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The things our art director, Chris McGee, hated to leave out of the current issue of LAM.

Isle de jean Charles faces Coastal Erosion

Photo by Julie Dermansky

From “Let’s Beat It” by Brian Barth in the October 2016 issue, which looks at the efforts of Evans + Lighter Landscape Architecture to help a community of Native Americans find a new home after their current one, Isle de Jean Charles, is subsumed by floodwaters, making them among America’s first climate refugees.

“Julie’s signature Stan Smiths with red laces. Liked them so much, she bought 30 pairs!”

–Chris McGee, LAM Art Director

As always, you can buy this issue of Landscape Architecture Magazine at more than 700 bookstores, including many university stores and independents, as well as at Barnes & Noble. You can also buy single digital issues for only $5.25 at Zinio or order single copies of the print issue from ASLA. Annual subscriptions for LAM are a thrifty $59 for print and $44.25 for digital. Our subscription page has more information on subscription options.

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By Zach Mortice

The 2008 flooding in eastern Iowa saw the Cedar River crest at 31 feet, inundating much of downtown Cedar Rapids. Image courtesy of Sasaki.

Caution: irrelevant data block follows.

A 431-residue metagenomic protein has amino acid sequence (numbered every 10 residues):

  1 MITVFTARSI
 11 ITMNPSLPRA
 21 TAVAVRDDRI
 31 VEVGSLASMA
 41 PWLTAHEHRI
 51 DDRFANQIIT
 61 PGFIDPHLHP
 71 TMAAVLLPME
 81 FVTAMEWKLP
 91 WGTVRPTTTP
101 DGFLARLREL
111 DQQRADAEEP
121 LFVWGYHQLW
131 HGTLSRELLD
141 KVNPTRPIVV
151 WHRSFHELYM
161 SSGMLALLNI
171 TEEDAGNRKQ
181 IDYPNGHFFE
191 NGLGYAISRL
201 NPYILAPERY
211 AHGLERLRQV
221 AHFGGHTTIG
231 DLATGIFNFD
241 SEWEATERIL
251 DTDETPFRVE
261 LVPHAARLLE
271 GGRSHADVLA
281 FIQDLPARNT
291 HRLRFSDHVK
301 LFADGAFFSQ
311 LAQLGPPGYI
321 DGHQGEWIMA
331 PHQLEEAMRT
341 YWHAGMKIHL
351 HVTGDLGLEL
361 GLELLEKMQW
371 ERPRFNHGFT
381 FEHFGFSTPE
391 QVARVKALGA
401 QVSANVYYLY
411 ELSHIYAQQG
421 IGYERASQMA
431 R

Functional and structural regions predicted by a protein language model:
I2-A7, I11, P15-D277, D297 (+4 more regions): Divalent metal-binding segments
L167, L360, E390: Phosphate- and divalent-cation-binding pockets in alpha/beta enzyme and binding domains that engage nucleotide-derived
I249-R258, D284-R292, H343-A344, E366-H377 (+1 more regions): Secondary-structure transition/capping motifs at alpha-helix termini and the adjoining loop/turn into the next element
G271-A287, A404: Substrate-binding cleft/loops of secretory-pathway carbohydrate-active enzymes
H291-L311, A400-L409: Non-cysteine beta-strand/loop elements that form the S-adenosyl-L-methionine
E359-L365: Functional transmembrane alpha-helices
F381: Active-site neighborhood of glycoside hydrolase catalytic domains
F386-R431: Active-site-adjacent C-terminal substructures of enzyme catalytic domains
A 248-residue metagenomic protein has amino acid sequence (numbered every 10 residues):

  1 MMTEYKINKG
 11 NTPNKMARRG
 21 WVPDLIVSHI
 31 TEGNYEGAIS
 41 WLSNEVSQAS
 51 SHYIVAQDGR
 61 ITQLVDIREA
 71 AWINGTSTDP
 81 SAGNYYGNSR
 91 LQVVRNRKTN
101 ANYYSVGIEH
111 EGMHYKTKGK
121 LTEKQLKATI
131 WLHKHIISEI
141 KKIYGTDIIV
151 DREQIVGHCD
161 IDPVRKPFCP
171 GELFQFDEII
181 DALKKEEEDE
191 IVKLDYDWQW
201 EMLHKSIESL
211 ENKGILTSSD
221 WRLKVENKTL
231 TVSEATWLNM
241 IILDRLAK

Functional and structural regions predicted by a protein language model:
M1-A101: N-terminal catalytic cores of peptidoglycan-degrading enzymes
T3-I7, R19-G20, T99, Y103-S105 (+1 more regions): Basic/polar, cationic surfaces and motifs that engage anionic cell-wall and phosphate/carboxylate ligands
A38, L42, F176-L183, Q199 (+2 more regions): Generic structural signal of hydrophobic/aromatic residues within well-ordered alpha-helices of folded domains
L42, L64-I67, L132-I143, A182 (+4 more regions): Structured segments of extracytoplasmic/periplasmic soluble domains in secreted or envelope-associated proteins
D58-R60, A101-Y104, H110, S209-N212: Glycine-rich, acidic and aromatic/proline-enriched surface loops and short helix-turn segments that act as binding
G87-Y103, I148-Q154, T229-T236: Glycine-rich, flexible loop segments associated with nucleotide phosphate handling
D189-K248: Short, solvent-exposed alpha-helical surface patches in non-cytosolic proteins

On the morning of Jun 12, 2008, the landscape architects Gina Ford, ASLA, and Jason Hellendrung, ASLA, of Sasaki woke up in their hotel rooms by the riverside in downtown Cedar Rapids, Iowa, to stifling heat and eerie silence. They were in town to pitch their riverfront master plan to the city council. They knew the Cedar River was expected to flood (and had stocked up on water, granola bars, and bananas just in case) but neither expected any sort of ordeal stemming from the river, which they had come hoping to reimagine as a lively and gregarious urban greenway. The power, air-conditioning, and phones were out. The hallways were empty and pitch black, and a ferocious rainstorm had darkened the skies and pushed the encroaching floodwaters. Reaching each other via cell phone, they discussed their options. In the distance, the Quaker Oats cereal mill plant’s red neon sign was still lit. “It can’t be that bad,” said Hellendrung. “They still have electricity.”

“As I said that, there was a bolt of thunder and lightning, and the sign went out. Then I was like, ‘Maybe the police will get here soon?’”

Police did dispatch rescuers, who led Ford and Hellendrung out of the hotel. A second-floor connection to the convention center (more…)